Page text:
Some physicists think that the negative gravity that is driving the cosmic expansion might be traceable to zero-point oscillations of the vacuum of space.   One problem with this theory is that the calculated zero-point energy of the vacuum is enormous, while the observed cosmologic acceleration predicts a tiny zero-point energy.  The inflation that is hypothesized to have occurred in the first fractional second of the universe was driven by vacuum fluctuations of a particular field.

Daily routines foster the illusion that the world is “ordinary”, logical, and well-understood.  Those of us who take a rational, scientific view of the world presume that this view is founded in science.  Physicists know better.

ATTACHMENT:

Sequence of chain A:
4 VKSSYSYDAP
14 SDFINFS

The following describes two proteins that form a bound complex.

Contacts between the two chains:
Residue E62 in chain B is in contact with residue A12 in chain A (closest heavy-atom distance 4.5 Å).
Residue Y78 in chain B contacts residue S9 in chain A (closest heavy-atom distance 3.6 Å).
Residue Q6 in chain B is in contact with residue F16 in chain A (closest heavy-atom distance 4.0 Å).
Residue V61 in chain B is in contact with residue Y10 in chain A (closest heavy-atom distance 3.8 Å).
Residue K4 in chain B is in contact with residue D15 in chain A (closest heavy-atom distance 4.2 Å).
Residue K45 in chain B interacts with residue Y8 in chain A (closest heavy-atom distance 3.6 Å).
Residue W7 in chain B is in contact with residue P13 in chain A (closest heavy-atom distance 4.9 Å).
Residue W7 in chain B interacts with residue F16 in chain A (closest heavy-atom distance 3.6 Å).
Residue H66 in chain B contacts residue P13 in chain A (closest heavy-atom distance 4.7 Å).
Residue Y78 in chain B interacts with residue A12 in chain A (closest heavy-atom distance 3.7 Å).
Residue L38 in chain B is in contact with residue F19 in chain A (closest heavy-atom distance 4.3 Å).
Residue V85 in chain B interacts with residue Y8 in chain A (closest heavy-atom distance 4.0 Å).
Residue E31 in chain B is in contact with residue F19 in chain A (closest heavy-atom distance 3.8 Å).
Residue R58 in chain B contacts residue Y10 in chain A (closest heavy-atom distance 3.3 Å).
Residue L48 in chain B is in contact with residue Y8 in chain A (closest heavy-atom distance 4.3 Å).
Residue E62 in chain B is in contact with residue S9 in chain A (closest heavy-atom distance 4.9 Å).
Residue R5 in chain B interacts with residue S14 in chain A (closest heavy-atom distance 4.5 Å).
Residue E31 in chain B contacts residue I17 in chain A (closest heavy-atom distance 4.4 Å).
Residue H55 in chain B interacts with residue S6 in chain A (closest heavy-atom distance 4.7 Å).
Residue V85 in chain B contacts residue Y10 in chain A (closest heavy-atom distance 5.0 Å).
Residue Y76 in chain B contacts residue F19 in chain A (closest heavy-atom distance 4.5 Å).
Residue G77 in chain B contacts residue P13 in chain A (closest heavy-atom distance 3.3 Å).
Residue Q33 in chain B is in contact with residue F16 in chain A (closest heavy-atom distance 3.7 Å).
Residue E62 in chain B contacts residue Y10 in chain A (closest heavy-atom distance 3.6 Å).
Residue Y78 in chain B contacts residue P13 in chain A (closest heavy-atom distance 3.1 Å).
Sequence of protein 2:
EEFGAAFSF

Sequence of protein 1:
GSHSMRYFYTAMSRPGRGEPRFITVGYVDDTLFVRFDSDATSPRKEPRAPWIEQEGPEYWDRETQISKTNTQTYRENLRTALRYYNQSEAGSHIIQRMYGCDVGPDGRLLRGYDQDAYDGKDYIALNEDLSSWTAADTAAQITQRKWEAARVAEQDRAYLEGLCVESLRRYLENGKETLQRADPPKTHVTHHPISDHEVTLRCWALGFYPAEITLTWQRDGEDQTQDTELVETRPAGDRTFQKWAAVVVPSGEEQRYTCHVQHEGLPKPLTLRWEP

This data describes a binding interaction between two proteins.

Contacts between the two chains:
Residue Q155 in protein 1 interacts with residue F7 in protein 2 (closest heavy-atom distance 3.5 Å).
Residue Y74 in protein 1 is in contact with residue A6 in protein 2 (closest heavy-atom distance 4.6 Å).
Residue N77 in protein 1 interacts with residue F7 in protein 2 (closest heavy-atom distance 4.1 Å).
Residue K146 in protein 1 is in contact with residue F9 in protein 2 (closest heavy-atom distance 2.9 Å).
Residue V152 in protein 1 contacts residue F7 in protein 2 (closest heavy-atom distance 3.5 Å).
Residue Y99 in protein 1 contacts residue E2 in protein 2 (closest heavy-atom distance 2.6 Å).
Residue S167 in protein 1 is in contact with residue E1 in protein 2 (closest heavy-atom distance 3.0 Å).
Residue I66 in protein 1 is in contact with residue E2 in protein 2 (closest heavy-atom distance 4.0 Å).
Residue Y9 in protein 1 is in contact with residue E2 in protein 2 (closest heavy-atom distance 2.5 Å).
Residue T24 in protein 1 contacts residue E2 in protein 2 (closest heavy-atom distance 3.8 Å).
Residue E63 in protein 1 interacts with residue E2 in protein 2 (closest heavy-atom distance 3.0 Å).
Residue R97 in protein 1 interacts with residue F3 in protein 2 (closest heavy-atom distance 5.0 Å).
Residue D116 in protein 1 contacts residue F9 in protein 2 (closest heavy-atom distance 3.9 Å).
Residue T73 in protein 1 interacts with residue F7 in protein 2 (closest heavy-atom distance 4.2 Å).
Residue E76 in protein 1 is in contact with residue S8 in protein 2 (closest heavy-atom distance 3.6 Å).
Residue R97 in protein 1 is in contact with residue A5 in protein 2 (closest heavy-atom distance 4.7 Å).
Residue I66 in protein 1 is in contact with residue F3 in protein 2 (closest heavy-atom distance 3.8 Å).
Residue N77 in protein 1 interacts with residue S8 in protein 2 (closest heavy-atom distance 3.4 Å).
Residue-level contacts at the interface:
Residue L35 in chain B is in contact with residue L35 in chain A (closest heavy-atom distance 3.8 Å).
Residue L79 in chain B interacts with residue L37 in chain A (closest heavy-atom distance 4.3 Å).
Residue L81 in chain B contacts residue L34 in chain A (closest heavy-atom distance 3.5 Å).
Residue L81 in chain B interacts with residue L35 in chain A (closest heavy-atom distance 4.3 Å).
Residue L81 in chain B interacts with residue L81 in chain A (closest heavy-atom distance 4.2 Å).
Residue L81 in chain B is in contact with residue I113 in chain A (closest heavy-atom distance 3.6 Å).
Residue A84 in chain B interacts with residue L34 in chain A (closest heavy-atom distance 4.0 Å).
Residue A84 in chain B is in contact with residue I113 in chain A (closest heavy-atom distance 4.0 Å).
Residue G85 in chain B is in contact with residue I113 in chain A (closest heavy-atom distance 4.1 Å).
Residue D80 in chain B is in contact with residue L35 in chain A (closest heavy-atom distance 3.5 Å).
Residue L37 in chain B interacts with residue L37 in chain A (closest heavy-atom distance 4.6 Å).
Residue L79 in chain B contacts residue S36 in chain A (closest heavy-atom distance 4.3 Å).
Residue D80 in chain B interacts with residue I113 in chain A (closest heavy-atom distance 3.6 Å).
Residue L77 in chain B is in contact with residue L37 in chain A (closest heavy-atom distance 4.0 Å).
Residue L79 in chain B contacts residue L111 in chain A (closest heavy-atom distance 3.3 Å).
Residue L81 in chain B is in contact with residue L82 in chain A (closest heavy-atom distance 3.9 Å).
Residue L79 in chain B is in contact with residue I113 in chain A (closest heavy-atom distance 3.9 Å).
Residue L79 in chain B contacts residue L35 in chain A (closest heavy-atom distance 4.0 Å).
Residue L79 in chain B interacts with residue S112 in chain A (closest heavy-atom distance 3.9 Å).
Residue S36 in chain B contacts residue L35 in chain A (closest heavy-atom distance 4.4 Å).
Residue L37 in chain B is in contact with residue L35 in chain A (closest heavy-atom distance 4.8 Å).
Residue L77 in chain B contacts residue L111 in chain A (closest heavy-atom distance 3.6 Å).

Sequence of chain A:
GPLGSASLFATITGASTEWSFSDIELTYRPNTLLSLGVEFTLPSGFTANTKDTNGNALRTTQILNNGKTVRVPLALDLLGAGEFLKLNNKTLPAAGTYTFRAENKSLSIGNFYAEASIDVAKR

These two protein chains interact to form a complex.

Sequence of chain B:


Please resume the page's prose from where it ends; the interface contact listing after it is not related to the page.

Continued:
31 January 2006

"Whereas Beethoven was the first composer to assert himself as independent from the constraints of the 18th century aristocracy, Franz Peter Schubert, born a generation later in 1797 [31 January], was perhaps the first bohemian. The son of a school teacher, Schubert declared himself fit for nothing but composing music, and lived a modest existence with the support primarily of friends while he quietly revolutionized the art in his brief thirty-one years on earth. The first of the great Viennese composers who was actually from Vienna was barely known, except for his songs, in the city that was mad for Rossini and other more flamboyant forms of entertainment…Of all the great composers, we perhaps know the least about Schubert. He was always poor and unworldly and relied on the support of his circle of friends. Many masterpieces were only performed at the middle class parties dubbed as Schubertiads by his inner circle...